In no particular order....drumroll please...

They are ALL awesome.  Go show them some love!

1) Happy Little Feet - real and funny, and she makes crafts...so she's my hero.

2) Oh, Boys - gorgeous and probably my long lost relative.  we have to be related.

3) Brady Bunch on Crack - amazing.  that is all.

4) Cerebral Milkshake - some of the funniest stuff online.

5) Mom Running on Empty - inspirational to those of us who want to run, but don't.

6) The MFP - she is the princess.  enough said.

7) Wyatt Zoo - total supermom and a fabulous photographer.

8) I Want a Dumpster Baby - i could write novels about the things i love about her.  just go.

9) If Only She Had Applied Herself - one of my first internet blogging buddies, funny as hell.

10) World's Worst Moms - my kindred spirit.

11) The Misadventures of a Bi-Polar Girl - brave and powerful, she is amazing.

12) Coldblooded - tells it like it is, and doesn't hold back.

13) How I Learned to Wear a Dress - my favorite feminist.

14) A Tea Tray in the Sky - one of the best writers out there.  raw, real.

15) Carpool Goddess - making motherhood laughable and livable.

16) Homespooled- talented at everything and she shares her gifts with the world.

17) The Madness of Mommyhood - sarcastic and funny, touching and deep, just love.

18) Austin Blood - the man of the hour, and he's worth it.

19) All That Jazzy - quite possibly the cutest baby on the internet.  and ron jeremy.

20) Dedicated 2 Life - an inspiration to so many.

Tuesday, September 11, 2012

That morning

That morning was just about perfect.

It was the kind of morning that I'd spent years wishing for, at times never knowing whether it would come to fruition or not.

I'd gone through the only routine that mattered anymore.  Sometime around 2a.m., the baby awoke.  He was retrieved by my husband and brought to bed with us.  He nursed and fell back to sleep peacefully after laying on my chest for a bit.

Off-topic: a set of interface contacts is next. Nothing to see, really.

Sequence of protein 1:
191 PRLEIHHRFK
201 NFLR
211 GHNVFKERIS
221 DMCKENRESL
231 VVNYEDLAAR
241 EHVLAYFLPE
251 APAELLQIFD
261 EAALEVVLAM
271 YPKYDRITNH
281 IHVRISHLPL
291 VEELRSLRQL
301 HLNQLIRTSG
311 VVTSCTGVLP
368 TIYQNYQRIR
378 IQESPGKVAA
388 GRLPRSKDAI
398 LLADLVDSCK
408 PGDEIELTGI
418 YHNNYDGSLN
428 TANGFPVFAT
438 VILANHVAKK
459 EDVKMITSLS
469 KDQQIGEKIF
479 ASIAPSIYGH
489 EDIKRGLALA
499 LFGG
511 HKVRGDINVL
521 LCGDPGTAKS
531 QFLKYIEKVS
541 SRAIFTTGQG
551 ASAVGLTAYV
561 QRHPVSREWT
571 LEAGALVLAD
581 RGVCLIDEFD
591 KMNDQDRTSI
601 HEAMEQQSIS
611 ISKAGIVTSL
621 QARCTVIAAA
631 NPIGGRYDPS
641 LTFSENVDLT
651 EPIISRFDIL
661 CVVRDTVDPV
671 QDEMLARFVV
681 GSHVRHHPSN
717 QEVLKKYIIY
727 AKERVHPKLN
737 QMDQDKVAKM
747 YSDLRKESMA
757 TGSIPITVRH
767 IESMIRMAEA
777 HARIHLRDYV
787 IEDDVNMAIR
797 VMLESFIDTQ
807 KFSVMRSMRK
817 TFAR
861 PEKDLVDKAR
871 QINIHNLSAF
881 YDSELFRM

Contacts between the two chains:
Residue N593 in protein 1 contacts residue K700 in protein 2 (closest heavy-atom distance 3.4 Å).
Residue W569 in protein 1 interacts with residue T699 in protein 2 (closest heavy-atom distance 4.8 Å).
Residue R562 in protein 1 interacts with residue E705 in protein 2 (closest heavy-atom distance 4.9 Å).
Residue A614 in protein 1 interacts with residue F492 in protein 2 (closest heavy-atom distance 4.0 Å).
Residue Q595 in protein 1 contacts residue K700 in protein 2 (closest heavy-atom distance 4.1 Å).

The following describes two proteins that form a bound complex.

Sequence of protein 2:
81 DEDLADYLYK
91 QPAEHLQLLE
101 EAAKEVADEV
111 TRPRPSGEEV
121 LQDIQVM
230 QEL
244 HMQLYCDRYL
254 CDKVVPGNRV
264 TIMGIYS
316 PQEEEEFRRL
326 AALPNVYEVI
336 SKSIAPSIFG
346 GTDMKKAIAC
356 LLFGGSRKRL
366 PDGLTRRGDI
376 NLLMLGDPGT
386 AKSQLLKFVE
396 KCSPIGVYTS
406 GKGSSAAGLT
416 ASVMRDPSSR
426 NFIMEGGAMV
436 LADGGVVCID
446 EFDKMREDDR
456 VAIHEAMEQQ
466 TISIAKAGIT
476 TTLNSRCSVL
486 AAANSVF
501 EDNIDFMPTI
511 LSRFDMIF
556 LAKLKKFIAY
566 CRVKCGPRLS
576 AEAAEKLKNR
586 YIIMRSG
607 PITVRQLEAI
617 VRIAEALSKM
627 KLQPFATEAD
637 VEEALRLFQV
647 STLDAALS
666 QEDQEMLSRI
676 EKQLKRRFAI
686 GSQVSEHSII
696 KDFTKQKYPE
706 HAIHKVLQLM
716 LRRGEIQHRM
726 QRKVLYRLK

If there's a better feeling in the world than having a newborn lay their head on your chest, I've not yet experienced it.  It is, simply put, intoxicating.  The softness of their skin, the downy hair, the smell.  Oh, the smell.

I could write books just about that.

A few hours later, as the morning sunlight peeked over the hills, my husband quietly got up and got ready for work.  He arranged the pillows around the baby in the nest-like fashion he'd become so accustomed.  Closed the bathroom door silently so as to not wake the baby or me.

Woke me to kiss me goodbye, told me to go back to sleep.  He'll be awake soon, as he motioned at his snoring son asleep beside me with his eyes.

I love you.

I knew that he was right, the baby would be up soon, and so back to sleep I went.

A while later, I opened my eyes, surprised that the baby was still in dreamland.  By then, the sun had made it's way over and around the hills and it streamed in through our drapes.

We had pale green striped sheer drapes back then, and the morning sunlight with a hint of a breeze made the most beautiful shadows dance across the ceiling.  The world outside was still and quiet.

The cats curled up at my feet, they knew to wait until I was ready to get up.  They were content to lay there with me for as long as it took.

I glanced over at my magnificent boy.  This miracle of ours.  It was a long, hard road, but he was here and he was perfect and delicious.  I knew the moment that he arrived in this world that for the rest of my life, I would forever be a mother before I was anything else again.  He did that, this tiny little boy.

I laid there beside him and watched him sleep, the soft humming of his breaths, the gentle up and down of his chest.

The phone rang.  Startled out of my suspended reality, I tried to reach over him without waking him.  He stirred as I grabbed the phone and muted my voice to whisper hello.

It was Tom.

All he said was that I needed to turn on he TV.  Right now.

I fumbled for the remote, asked him what was going on.

The screen came to life just as the second tower fell.

There were no words for a while.

Then panic began to set in.  He worked in the tallest building in the approach to the airport runways.  Where was he?  When would he be home?  Was he safe?  Had he heard from anyone?  Were we safe here?  Were the planes grounded yet?

He had no answers.  The cell phone lines were jammed.  No one knew anything, really, at that point.

I sat up, with my head in my hands and cried.  That innocent little boy next to me, the one now glancing up at me with his bright blue eyes, smiled.  Giggled.

I was terrified.  Of everything, and all at once.  What was happening?  What kind of world did I just bring a child into?  How many were killed?  How many more attacks were planned?  How did this happen?